Gun policy

In March 2018, in the wake of the Stoneman Douglas High School shooting, Davis said the shooting could have been prevented if the perpetrator had been charged with a felony for bringing a gun to school earlier. Davis said he believed more funding should be directed to mental health programs and that loopholes in background checks should be closed, but that he did not see banning guns as a solution.

Health care

Davis voted to repeal the Affordable Care Act. On May 4, 2017, Davis voted to repeal the Affordable Care Act (Obamacare) and pass the American Health Care Act (AHCA). During his re-election campaign, Davis falsely claimed that The Washington Post fact-checker had found his opponent’s claims about the impact of Obamacare’s repeal on preexisting conditions to be false. The Washington Post fact-checker responded, saying that Davis was “twisting an unrelated fact check and [was] misleading voters.”


In June 2016, Davis cast the deciding vote on a bill to retain the ability of undocumented immigrants brought to the United States as children to join the U.S. military. The program would allow a quicker pathway to citizenship for those who serve. In September 2017, some constituents protested Davis’ opposition to extending the DACA legislation without concurrent funding for a border wall.

In June 2018, Davis told an interviewer that he hoped to co-sponsor a “stand-alone bill” that would address the separation of adult illegal aliens at the Mexican border from the children accompanying them. He expressed optimism that Congress could come up with some compromise on these issues.

Tax reform

Davis voted in favor of the Tax Cuts and Jobs Act of 2017. He said the tax bill will improve the economy without impacting the deficit. He said Americans will see “more money in the pockets” come February 2018 as a result of the bill.

In a December 26, 2017, interview on CNN, Davis said that the U.S. would see increase tax revenue because of the economic growth resulting from the tax cut, and this, in turn, would bring down the national deficit.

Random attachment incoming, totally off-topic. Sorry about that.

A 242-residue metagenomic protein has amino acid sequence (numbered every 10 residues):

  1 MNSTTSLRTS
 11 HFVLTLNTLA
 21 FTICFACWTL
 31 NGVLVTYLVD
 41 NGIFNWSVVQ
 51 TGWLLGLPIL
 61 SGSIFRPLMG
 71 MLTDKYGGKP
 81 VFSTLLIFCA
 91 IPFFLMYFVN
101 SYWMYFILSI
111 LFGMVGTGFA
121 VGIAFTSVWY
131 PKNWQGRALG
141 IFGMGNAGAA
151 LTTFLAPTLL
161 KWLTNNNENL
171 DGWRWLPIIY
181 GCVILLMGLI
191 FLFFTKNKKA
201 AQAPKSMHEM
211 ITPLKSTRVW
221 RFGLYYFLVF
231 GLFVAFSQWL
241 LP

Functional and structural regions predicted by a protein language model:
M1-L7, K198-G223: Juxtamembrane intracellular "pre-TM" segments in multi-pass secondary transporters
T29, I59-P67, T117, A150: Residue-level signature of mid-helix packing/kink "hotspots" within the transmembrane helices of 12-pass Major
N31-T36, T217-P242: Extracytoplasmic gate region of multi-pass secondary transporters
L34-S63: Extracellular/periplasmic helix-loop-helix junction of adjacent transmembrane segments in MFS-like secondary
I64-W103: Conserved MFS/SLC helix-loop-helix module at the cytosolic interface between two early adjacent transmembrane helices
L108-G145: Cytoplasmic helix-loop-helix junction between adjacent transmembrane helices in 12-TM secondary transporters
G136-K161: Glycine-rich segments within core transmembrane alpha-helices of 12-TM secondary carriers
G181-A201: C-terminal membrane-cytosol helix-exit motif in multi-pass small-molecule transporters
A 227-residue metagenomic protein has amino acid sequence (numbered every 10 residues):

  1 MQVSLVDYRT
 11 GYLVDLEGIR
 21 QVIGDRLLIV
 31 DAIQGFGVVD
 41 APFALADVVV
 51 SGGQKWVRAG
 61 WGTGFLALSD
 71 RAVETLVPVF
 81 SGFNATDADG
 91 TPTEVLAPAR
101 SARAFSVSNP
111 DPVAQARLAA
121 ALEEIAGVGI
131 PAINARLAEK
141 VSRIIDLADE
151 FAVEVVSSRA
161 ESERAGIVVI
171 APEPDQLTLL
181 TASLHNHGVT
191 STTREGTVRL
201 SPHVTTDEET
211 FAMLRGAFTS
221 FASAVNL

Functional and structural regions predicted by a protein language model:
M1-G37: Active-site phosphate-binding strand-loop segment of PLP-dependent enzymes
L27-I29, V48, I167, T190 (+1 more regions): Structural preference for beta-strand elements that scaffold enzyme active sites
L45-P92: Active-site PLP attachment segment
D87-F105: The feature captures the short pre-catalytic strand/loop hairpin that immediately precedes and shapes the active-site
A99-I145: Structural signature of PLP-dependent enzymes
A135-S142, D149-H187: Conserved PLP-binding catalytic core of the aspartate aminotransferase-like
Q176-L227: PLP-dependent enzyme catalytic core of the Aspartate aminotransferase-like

In an April 2018 interview, Davis expressed concern about the impact of proposed tariffs on Illinois soybean farmers and other Illinois agricultural workers but was glad that President Trump had given “a lot of free rein” to Agriculture Secretary Sonny Perdue. Davis highlighted unfair trade practices by China and noted the adverse effect on the domestic steel industry.

In a June 2018 interview, he reiterated concern about some of President Trump’s proposed tariffs impact on his constituents as well as their impact on certain foreign countries. Although he felt “the president was right to actually address the steel discrepancy that he saw from countries like China,” he wished that Trump “would focus on…actors like China rather than punishing our allies.”


Davis introduced the Hire More Heroes Act of 2013 into the House on November 13, 2013. The bill would allow employers to exclude veterans receiving health insurance from the United States Department of Defense or the United States Department of Veterans’ Affairs from their list of employees.

This would have had the effect of keeping their list of employees shorter, allowing some small businesses to fall underneath the 50 full-time employees line that would require them to provide their employees with healthcare under the requirements of the Affordable Care Act.

He said that the bill “gives our small businesses another incentive to hire veterans, which helps to address the increasing number of unemployed veterans while providing them with some relief from ObamaCare.”

Women’s rights

He voted to re-authorize the Violence Against Women Act.


Davis is anti-abortion, opposes public abortion funding, and is against religious institutions being required to offer health plans that include coverage for birth control.


Davis has cast several votes in favor of legalizing medical marijuana. Davis has a “B” rating from NORML for his voting history regarding cannabis-related causes. Davis supports veterans having access to medical marijuana if recommended by their Veterans Health Administration doctor and if it is legal for medicinal purposes in their state of residence. He supports industrial hemp farming and medical marijuana research.

Rodney Davis Personal life

Rodney Davis and his wife Shannon wed in 1995, and the couple currently lives in Taylorville, Illinois. They have three children. He holds various positions throughout his community. He serves on the Board of Education for St. Mary’s Roman Catholic Church, where his family is parishioners and where he serves as volunteer athletic director.

He coaches Taylorville Junior Football, is a member of the Taylorville Optimist Club and serves on the Board of Directors for the Christian County Senior Center. Davis plays catcher for the GOP team in the Congressional Baseball Game, held annually for charity.

Rodney Davis for Congress

On January 3, 2013, Rodney was sworn-in as the congressman for the 13th District of Illinois, a 14-county district covering both urban and rural areas of Central and Southwestern Illinois. As a Member of the 115th Congress, Rodney serves on the House Committees on Agriculture and Transportation & Infrastructure.

Since the age of seven, Rodney has lived in Taylorville, where he attended public school. He continued his education in central Illinois and graduated with honors from Millikin University in Decatur.

Rodney Davis Twitter